The delay in response had a domino effect. Sgt. David Patterson, arriving nearly two hours after the original call, decided not to check the rest of the house, focusing on preserving the crime scene. This critical decision delayed the discovery of the other victims and a surviving, severely beaten Colleen Keorner, who was found hours later. The handling of this case raises questions about the prioritization and management of emergency calls within the department.
The December 2023 Mercer Village Apartments Incident:
Fast-forward to December 2023, the story of Michael Bailey, a property manager at Mercer Village Apartments, unfolds, further illustrating the troubling trend of delayed responses. Bailey encountered a situation that would typically necessitate a swift law enforcement intervention. One of his employees discovered a man inside an evicted apartment unit. The stranger’s reaction was hostile; he slammed the door in the employee’s face and later escaped through a window into another unit.
Bailey, upon arriving at the scene and realizing the potential danger, called 911, expecting prompt assistance. The urgency was palpable, given the recent surge in shootings in the area. Bailey’s concern wasn’t just for his safety but for that of his tenants. However, the response he received was staggeringly slow. Despite several calls to check in, he was repeatedly informed that no deputies were on their way. Four hours elapsed before a deputy arrived, and by then, the intruder had fled. This incident not only highlights the inefficacy in handling potentially dangerous situations but also underscores the anxiety and helplessness felt by residents waiting for help that arrives too late.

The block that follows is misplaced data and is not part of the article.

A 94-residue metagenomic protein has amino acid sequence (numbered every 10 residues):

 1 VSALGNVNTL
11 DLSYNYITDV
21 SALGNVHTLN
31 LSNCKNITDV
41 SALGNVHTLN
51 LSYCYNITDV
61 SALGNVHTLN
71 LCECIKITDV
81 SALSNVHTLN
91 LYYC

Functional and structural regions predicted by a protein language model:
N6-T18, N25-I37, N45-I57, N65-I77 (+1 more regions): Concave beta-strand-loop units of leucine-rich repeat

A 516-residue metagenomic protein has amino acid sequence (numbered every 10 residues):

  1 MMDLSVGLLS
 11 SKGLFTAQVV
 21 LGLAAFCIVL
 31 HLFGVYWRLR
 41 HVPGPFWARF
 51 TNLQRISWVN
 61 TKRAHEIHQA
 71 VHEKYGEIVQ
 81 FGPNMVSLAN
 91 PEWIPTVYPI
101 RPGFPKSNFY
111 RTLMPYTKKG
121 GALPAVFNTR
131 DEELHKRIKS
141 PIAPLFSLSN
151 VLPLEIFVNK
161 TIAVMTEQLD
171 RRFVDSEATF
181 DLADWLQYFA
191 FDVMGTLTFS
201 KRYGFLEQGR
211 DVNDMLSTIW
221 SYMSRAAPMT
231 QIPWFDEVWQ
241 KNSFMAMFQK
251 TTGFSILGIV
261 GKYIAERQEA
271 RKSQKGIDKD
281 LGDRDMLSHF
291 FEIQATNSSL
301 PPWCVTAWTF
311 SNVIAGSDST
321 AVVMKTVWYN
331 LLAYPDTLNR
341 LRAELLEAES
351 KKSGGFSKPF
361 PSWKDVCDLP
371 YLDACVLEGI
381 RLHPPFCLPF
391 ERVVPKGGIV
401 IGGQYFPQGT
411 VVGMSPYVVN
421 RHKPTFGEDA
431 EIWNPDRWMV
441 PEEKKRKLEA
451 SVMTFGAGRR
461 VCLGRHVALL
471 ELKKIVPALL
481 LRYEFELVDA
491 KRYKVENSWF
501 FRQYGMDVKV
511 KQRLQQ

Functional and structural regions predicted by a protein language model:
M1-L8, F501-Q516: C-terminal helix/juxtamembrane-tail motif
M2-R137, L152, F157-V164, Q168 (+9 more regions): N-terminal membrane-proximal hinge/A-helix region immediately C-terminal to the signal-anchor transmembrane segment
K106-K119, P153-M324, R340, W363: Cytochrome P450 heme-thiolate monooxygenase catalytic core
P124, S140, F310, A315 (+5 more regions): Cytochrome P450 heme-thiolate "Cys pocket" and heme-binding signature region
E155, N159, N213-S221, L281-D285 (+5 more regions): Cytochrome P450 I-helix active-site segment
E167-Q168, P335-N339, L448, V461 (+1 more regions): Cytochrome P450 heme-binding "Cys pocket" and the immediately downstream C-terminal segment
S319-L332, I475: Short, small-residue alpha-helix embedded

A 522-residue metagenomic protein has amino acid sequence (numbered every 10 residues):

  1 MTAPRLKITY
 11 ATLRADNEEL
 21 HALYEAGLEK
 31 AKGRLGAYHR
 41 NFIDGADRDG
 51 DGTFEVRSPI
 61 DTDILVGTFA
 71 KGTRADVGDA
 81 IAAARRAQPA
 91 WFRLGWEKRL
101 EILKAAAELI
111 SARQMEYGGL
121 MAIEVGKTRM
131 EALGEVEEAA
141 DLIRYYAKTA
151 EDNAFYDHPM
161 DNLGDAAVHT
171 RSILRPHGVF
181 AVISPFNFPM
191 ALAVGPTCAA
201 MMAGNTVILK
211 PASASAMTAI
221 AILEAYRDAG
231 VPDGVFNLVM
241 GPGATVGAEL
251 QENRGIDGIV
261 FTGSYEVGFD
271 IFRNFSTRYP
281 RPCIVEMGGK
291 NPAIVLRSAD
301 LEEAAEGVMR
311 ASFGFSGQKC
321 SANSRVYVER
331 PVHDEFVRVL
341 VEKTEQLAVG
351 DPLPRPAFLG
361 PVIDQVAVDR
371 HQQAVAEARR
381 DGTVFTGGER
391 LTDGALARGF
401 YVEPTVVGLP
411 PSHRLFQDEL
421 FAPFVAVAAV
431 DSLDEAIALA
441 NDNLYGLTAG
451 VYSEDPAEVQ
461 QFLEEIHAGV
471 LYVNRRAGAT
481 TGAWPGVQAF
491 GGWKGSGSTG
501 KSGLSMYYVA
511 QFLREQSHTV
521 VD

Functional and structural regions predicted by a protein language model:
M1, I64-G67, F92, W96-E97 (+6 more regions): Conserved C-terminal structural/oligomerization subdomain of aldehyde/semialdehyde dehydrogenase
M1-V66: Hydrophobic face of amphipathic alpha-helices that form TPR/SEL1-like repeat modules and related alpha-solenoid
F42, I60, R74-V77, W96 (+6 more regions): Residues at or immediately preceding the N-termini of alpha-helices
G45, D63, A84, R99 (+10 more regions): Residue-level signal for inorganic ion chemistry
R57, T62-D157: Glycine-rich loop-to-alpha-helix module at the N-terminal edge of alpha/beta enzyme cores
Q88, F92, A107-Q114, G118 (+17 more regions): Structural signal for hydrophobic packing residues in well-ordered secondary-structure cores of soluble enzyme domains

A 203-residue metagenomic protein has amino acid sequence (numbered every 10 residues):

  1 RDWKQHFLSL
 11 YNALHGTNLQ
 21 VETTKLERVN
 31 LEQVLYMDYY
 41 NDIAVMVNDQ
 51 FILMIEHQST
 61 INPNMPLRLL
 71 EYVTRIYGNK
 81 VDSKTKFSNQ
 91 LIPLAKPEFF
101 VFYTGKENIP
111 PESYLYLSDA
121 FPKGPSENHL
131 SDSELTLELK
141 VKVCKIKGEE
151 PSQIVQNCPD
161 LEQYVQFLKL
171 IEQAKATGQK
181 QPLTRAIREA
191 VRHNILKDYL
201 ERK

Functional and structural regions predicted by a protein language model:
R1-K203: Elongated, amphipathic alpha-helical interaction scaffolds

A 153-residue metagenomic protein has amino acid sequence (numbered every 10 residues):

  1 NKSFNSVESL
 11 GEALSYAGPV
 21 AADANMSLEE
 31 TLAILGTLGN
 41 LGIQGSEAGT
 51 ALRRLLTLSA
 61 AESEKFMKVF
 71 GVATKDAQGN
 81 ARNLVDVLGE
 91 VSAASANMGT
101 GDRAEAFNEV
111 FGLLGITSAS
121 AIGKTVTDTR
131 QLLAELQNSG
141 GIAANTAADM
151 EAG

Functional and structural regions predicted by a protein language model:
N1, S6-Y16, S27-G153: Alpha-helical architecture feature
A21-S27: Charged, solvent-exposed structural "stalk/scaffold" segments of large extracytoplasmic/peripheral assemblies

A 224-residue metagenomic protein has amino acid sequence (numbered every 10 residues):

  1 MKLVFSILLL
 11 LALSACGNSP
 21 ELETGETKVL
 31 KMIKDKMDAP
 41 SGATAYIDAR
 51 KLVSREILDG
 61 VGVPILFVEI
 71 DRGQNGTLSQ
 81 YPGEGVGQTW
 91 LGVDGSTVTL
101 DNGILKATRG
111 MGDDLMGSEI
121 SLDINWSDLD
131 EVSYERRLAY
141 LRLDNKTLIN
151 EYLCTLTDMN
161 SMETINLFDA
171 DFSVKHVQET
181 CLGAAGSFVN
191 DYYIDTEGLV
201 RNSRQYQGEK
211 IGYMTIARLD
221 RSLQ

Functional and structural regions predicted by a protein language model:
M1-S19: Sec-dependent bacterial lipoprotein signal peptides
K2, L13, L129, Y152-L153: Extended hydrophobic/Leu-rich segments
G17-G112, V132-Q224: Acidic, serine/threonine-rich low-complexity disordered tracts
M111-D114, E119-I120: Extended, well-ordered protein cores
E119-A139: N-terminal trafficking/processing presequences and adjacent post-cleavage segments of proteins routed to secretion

The November 2023 Home Invasion Delay:
In another part of Macon, on a November night in 2023, Carey Pickard’s peace was shattered by the rattling of his door and the sound of someone trying to break in. In a state of panic, he dialed 911, hoping for a rapid response to what was undoubtedly a high-priority emergency. Pickard’s ordeal on the phone lasted over an hour, with an initial 40-minute call being disconnected and a subsequent 24-minute call, during which he desperately waited for law enforcement to arrive. The delay was not just a matter of inefficiency; it was a breach of the basic expectation of safety and security within one’s own home.
The November 2022 Comprehensive Look at Systemic Delays:
A broader examination in November 2022 painted a distressing picture of the Bibb County Sheriff’s Office’s response times. Across a spectrum of incidents – from burglaries to domestic violence – the department’s average response time hovered around 30 minutes, a figure that was likely on the conservative side. This revelation wasn’t just about numbers; it was about the real human impact of these delays. Stories emerged, such as a domestic violence incident that took 37 minutes for a response and a burglary call where neighbors had video evidence of the crime, yet it took two days for deputies to respond. These stories, more than statistics, brought to light the lived reality of residents awaiting assistance, sometimes in life-threatening situations.
The December 2020 Downtown Mass Shooting Response: